44. Jack – I totally agree with you! I am of the mind that far more good has come from religion than bad ever has. But I think it is worth noting that bad things have happened, if for no other reason than to learn from the mistakes of the past so that we can move forward creating more positive change with fewer mishaps.

  45. Alex,

    I said that power, greed, etc. has killed billions, not millions, and I stand by that.

    Now to the substance. I consider statements like this:

    as long as someone said “God/Allah/Yahweh/Whatever-Name-For-Deity-They-Happen-To-Be-Using has commanded us to kill the gentiles/infidels/French/non-believers/etc” then the statement is true.

    to also be completely indefensible. You are claiming that as long as someone, anyone, claims anything about doing something in the name of religion, no matter how stupid or unsupported by the facts that claim may be, then it’s done in the name of religion? History doesn’t work that way, you have to look at the whole picture.

    Take for instance that most religious of wars, the First Crusade. You have a Byzantine emperor deciding that he wants to reclaim territory in Asia Minor and the Levant. But, he realizes that he doesn’t have the manpower so he makes overtures to the pope that the Eastern Church will reconcile with the Western Church (an overture he never had any intention of doing) in exchange for troops. So the pope declares a crusade and a few thousand knights show up in Constantinople months later to aid him on his re-conquest. So is that religious or political?

    Now look at the three main battles in the first Crusade: Nicea, Antioch, and Jerusalem. Nicea wasn’t really a battle at all, there was a siege (not a battle) and a cease fire arrangement between the Byzantine emperor and the Turkish sultan. Thus very few casualties to add to the “millions killed in the name of God.” Antioch was won and kept largely by Bohemond. Now Bohemond was on Crusade for purely political purposes, he wasn’t in it for religious motives. So was the victory at Antioch, which was decided by his forces and tactics, religious or political? Finally, Jerusalem was purely religious and what happened there was an absolute travesty, a complete slaughter, and a disgrace to Christianity.

    What I am getting at is that even in the First Crusade, the number of casualties that can be attributed to religious motives is fairly small. They are there, but they are small. If someone wants to be really bored we can do the same analysis for the other seven crusades, the religious wars of the 16th century, the 30 years war, etc..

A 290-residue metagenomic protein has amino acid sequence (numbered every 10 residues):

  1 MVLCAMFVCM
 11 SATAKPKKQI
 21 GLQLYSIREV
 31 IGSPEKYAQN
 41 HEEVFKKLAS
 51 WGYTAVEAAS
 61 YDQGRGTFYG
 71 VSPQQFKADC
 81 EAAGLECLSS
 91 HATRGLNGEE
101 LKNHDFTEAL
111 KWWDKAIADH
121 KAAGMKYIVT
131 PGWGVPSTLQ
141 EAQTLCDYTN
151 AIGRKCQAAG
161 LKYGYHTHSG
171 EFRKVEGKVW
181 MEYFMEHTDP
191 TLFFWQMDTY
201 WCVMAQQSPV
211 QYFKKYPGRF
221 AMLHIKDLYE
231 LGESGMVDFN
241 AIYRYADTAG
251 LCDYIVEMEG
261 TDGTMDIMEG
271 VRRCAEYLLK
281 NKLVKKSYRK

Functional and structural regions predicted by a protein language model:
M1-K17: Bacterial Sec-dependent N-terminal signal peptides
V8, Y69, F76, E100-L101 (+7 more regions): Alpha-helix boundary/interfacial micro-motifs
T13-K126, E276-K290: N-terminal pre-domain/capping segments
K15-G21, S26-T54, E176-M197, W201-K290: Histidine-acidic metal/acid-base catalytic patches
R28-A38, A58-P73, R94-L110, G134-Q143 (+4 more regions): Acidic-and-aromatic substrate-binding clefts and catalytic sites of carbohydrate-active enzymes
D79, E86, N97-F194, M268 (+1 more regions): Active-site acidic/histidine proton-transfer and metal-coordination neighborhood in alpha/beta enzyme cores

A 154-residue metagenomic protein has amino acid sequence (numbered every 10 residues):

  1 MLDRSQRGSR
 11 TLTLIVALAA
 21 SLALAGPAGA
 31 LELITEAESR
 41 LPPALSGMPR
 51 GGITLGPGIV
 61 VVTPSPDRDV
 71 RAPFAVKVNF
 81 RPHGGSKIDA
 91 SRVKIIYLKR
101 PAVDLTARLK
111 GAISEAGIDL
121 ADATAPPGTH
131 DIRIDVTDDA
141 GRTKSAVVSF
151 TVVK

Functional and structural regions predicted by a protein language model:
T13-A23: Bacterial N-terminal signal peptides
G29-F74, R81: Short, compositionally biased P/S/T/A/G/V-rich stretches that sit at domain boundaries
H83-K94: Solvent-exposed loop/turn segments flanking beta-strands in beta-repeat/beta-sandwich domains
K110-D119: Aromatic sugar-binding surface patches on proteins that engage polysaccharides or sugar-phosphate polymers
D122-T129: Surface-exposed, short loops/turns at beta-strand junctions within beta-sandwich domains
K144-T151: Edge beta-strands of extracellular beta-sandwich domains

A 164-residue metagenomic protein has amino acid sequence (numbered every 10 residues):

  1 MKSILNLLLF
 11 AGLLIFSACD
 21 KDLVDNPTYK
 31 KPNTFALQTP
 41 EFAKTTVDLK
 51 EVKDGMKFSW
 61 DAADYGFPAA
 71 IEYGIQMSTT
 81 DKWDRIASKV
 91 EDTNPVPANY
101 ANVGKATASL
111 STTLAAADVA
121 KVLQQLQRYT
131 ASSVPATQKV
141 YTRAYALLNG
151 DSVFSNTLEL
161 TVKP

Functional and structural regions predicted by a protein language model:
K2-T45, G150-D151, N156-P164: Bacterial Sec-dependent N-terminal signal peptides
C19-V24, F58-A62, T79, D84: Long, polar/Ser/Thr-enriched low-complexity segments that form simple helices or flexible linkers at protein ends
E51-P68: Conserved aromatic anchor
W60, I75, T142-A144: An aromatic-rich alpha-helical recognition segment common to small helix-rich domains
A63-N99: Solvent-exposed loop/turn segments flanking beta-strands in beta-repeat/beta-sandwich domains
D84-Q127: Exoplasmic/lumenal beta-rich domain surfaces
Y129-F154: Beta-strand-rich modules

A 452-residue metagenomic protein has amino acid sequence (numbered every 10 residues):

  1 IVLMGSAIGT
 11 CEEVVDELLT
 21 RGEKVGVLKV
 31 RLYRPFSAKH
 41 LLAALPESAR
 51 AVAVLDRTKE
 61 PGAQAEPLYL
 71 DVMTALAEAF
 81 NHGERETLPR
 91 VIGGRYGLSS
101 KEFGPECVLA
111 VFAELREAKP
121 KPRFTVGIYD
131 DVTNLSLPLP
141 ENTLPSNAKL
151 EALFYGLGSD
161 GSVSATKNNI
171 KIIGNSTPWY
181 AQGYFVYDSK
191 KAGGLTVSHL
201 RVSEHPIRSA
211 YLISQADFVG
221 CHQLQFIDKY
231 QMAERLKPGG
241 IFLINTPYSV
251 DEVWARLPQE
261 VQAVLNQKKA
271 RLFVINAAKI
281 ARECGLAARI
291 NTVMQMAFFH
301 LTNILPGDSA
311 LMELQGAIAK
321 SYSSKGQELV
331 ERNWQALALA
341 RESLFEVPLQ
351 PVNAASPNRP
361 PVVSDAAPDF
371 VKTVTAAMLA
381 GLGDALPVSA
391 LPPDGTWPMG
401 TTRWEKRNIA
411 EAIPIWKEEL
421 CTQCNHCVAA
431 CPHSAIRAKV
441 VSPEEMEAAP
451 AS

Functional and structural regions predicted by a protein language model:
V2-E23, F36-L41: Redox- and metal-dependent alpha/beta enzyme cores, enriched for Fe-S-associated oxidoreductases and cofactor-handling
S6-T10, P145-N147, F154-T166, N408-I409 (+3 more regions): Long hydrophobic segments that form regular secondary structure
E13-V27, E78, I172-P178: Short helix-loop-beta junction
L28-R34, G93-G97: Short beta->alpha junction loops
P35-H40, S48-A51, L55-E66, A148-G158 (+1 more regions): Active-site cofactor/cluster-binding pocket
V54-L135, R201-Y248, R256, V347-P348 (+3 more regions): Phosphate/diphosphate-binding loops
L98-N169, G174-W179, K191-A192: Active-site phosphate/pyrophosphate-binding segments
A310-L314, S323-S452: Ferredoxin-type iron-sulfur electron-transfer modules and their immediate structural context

What I’m not saying is that religion has no blood on it’s hands. I’m saying that when you add up the body count for the things done purely in the name of religion, I don’t think you reach 2 million, the bare minimum for being able to say “millions.” I also think that history clearly shows that religion is most often a pretext, or a contributing factor to wars largely done for different motives. Sometimes purely religious wars morph into purely political ones (the 30 years war is a good example here).

  46. It just occurred to me that I am only using Christian examples. Since I really have no interest in defending religions that are not Jewish nor Christian (nor do I have much historical knowledge about them), please silently replace references to “religion” in my claims with “Christianity and/or Judaism.” I really can’t comment on the slaughter of millions by Muslims, Hindus, Sikhs, Taoists, Buddists, or any other religion.

  47. This whole line of conversation is dead on arrival. There’s no way to meaningfully draw lines between “religion” and “human culture, generally” acruss the history of the world in a way that would allow us to evaluate the utility or disutility of religion in a vacuum. Any war you blame on religion probably has a hundred other interrelated socio-cultural causes in the mix, because society and culture are really complex and all of their components–even if you could isolate them, which you cannot really–are inseparably intertwined.

    We can talk about specific instances and expressions, sure, but there’s no real way to have a conversation about “religion, y/n?” Religion is, and it’s not going away, like it or not.

  48. Really.

    Muslims have slaughtered thousands in recent times through terrorist activities. However, prior to that my knowledge of who was killed, and more importantly, why, is insufficient.

    Take the most obvious target for “Muslims have killed millions,” the spread of Islam in the 7th and 8th centuries with the rise of the caliphate. I really don’t know much about the body counts, and like you point out, where religion ended and politics began is murky. Same for Muslim-Hindu conflicts in India. I don’t know the body counts, nor how to separate culture, ethnicity, and politics from purely religious concerns.

    But the real issue is that after I wrote that comment I realized that I wasn’t defending, nor do I have any interest in defending, religion in general. I do have an interest in defending the history of the people I do claim association with.